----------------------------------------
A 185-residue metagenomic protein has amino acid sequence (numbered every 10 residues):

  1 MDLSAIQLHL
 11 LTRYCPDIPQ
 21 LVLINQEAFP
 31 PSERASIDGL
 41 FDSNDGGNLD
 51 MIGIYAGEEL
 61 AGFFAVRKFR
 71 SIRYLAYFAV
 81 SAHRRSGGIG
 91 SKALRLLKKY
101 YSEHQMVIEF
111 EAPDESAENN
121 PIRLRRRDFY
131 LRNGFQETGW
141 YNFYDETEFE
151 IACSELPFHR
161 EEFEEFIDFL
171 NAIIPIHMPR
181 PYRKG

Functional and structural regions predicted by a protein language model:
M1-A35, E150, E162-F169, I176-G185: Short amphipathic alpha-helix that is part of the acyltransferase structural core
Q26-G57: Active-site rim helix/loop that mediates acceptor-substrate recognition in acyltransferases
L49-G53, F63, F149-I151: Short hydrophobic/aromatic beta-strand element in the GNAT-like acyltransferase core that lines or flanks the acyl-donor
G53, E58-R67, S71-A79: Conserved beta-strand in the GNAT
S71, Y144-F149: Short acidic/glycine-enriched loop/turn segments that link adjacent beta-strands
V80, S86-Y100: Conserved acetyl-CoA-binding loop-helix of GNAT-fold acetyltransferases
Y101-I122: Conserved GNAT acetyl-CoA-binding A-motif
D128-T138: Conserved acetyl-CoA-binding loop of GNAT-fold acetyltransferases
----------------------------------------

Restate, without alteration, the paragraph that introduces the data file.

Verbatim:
A 185-residue metagenomic protein has amino acid sequence (numbered every 10 residues):